They know how to choose only the best available materials for their nests.
Scientists say birds have the ability to learn what the best materials are for building their nests. Previously, it was believed birds chose nest material based on an “innate nest template” in their genes. But an experiment has shown choosing material for their nests is a more cognitively complex activity than that.
Lead researcher, Dr. Ida Bailey of the U. of St. Andrews in the UK, said that zebra finches like stiffer string. "It's more efficient for them to build with - they can build a nest with fewer materials."
Dr. Bailey and her colleagues tested the birds to see if they could learn to differentiate between materials. So they gave one group of birds floppy string with which to build their nests and another group stiffer, “structurally sound” string. Later both groups were given a choice between the two types of string. The scientists found the first group, which at first had only floppy string available, immediately chose the more rigid string when given the choice.
"There's a massive diversity of nests in the natural world," said Dr Bailey. "Some really amazing things - birds stitching leaves together, weaver birds building hanging baskets. And because birds are not considered to be as clever as people, who can learn to use different materials quite easily, the assumption had been that there was a genetic template in the birds' brains. This shows that actually learning is also very important for their decisions."
Mike Toms of the British Trust for Ornithology marveled at the results of the study. "This new knowledge certainly increases my respect for the construction skills of birds like the long-tailed tit, which use many thousands of pieces of material to make their domed nest of moss, lichen, spider-webs and feathers," he said.
Actually, the results of this study just reinforce many other studies which have highlighted the intelligence of birds. Here are just some of the past posts on this blog which deal with what researchers have learned about the intelligence and skills of our avian neighbors: Birds Learn to Sing Like Humans. Scientists Investigate Why Crows are So Smart. Built-in Compasses of Migrating Birds Have Been Located. Hummingbirds Show Off Their Flying Skills.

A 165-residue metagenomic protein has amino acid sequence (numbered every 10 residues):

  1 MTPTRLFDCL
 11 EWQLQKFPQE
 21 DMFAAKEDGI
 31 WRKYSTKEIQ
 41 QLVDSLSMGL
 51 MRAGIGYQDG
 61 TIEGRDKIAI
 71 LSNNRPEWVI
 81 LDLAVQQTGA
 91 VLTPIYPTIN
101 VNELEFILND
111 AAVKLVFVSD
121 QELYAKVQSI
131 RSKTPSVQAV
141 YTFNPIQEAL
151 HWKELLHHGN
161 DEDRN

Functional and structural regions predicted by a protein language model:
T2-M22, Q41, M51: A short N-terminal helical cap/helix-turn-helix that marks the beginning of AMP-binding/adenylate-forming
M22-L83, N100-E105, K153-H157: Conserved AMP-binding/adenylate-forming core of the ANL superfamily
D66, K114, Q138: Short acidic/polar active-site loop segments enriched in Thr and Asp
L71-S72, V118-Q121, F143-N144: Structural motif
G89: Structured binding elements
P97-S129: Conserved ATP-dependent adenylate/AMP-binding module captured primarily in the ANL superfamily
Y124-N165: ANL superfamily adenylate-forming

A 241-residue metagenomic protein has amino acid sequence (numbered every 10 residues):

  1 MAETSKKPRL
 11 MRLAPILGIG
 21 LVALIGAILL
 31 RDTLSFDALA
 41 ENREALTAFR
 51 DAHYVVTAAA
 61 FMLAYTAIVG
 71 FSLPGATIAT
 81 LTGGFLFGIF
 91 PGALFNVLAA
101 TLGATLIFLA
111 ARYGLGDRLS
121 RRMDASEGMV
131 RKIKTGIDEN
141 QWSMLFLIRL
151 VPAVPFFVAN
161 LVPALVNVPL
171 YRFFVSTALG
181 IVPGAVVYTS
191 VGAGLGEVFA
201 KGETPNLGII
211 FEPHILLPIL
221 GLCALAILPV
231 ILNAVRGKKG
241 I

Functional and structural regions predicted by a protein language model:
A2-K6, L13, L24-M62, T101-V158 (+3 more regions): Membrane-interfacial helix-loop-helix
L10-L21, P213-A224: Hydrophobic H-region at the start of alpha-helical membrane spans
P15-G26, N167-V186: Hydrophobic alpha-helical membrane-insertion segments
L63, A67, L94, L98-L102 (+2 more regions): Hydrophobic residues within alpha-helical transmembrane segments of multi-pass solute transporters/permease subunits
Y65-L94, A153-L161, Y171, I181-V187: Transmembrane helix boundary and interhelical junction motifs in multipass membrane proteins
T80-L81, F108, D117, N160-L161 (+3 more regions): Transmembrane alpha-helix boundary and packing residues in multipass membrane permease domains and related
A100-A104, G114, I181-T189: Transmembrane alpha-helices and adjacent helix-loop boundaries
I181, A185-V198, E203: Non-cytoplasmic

Both Dr. Bailey and Mr. Toms indicated how impressed and surprised they are with the intelligence and skills of birds. They evidently view nature according to an evolutionist scenario in which organisms are thought to be progressing from simple to more complex, and birds are seen as being considerably less advanced than humans. For Bible believers who view each type of creature as being initially designed by God already with specific skills in place, we may be impressed by discoveries such as these, but we are not surprised.
When the Old Testament figure, Job, began to displease God and display a weakening of his faith, the Lord began to bombard him with one example after another of the majesty of God’s creation. Prof. Rudolph E. Honsey, in his commentary on the book of Job from the People’s Bible series, quotes Rev. Walter Lang as saying the Lord asked Job forty-two scientific questions in chapter 38 alone of the book of Job. Honsey writes, “Those questions were intended to make Job aware of how little he really knew about the universe and eventually confess, ‘Therefore I despise myself, and repent in dust and ashes’ ” (Job 42:6).
God speaks to skeptical scientists and non-scientists today as He did to Job long ago, but for His words to benefit them, they must listen. “For the word of God is alive and active. Sharper than any double-edged sword, it penetrates even to dividing soul and spirit, joints and marrow; it judges the thoughts and attitudes of the heart” (Hebrews 4:12). If a bird’s nest-building skills impress these researchers, they should be much more impressed about God’s plan of salvation — that their sins have been forgiven because of what happened on a cross thousands of years ago, an event the Christian church observes today on Good Friday. After living a sinless life Himself, Jesus suffered the punishment we deserve for our sins. “But he was pierced for our transgressions, he was crushed for our iniquities; the punishment that brought us peace was on him, and by his wounds we are healed” (Isaiah 53:5).
Reference: Victoria Gill, “Birds choose best building materials,” BBC News.
(Photograph of a zebra finch from Wikipedia, by Jim Bendon.)
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QUESTION OF THE DAY
What is South America’s largest flightless bird?
The rhea. It is a cousin of the ostrich.
Source: Ken Jennings, “Kennections,” Parade (4/6/14)
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